Morning Brief – 20th Party Congress

Charles Porter
Tue 18 Oct 2022

20th Party Congress


This week, considerable risks will flow into global markets from Asia. The epicentre of these risks will likely come from China as the ruling Communist Party holds its latest conference. China has played its role in global economic and foreign policy events over recent weeks and months. However, it’s role in shaping these conditions has been largely passive. For example, one of the biggest influences in global supply chains has been China’s zero covid policy, something that has been with us for a long time. Another is China’s increasing tolerance towards Russia following the invasion of Ukraine. Both of these features have been known for some time and the role China has played in defining market conditions has been down to the speculation of whether these paradigms may shift, not due to policy change itself.


This passive role for China has the potential to change this week. Over the weekend, the conference of the leading party began. Immediately President Xi Jinping took a defensive and protective line over China’s zero covid policy. One of the key risks as this congress continues and is digested is whether China’s zero covid policy may end anytime soon. Price inflation has been a feature for many western economies for many months with defensive monetary policy actions to halt inflation the key defining features of most recent economic shifts. China is of course a huge player in the global supply chain and therefore you might suppose that China dropping its zero covid policy could expand global supply capacity and potentially pave the way to lower prices. In reality, the excess demand that would also bring to domestic and international markets as a result of China coming back online fully would likely create huge additional price pressures. The fact that zero covid looks like it’s here to stay following comments over the weekend could be welcomed by the world’s central bankers and provide a calming tone to FX markets.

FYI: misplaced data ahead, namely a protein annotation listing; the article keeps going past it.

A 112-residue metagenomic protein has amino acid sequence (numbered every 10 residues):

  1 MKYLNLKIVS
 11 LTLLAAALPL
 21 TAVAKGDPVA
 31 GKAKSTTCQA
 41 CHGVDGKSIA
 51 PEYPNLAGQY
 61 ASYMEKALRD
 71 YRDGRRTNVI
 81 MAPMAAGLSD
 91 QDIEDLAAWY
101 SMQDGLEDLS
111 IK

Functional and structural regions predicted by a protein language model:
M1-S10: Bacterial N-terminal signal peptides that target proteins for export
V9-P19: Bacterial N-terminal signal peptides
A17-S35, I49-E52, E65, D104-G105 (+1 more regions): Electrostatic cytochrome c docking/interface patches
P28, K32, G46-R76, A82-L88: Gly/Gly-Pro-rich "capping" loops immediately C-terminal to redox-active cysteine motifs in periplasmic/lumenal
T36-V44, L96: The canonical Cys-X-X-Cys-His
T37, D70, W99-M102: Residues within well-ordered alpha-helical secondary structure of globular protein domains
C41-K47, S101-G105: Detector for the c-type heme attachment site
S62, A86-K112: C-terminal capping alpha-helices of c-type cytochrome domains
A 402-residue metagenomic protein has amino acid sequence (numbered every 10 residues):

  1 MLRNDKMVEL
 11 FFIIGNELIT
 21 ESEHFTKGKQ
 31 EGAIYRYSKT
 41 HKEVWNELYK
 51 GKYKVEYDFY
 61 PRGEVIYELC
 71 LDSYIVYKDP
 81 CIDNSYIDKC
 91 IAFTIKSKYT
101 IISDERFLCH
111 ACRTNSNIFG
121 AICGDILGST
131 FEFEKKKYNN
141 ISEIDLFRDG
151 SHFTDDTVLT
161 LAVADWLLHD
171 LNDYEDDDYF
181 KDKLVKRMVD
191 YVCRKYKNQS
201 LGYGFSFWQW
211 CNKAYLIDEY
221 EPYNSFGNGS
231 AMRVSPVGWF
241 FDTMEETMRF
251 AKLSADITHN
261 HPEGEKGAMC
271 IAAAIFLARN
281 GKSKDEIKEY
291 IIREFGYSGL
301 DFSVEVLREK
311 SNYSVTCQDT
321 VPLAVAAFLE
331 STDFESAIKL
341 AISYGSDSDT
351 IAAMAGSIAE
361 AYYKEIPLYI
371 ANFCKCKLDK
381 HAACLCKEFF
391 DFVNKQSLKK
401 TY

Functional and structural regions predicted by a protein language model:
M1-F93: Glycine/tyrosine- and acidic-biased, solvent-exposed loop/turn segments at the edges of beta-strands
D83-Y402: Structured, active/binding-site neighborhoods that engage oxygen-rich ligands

The role of China in international relations has been less passive. China’s threats and the corresponding reactions from the west over challenges to the sovereignty of Taiwan have provided an element of risk to global markets. Escalations in these tensions typically have driven flows demanding USD at the expense of currencies carrying a slightly elevated risk profile of their own. President Xi has already shown that this Congress will have a heavy focus on defence, in particular demonstrating the Party’s commitment to fleshing out its military capabilities, something unlikely to please the hegemonic US but perhaps more so its Dollar. As if the risk towards foreign exchange markets from the 20th Party Congress wasn’t enough, key data releases will also be observed in India, Indonesia, Australia and Japan. Markets will be following these risks and any major upsets could prompt a repricing of wider Asian-FX.




Discussion and Analysis by Charles Porter

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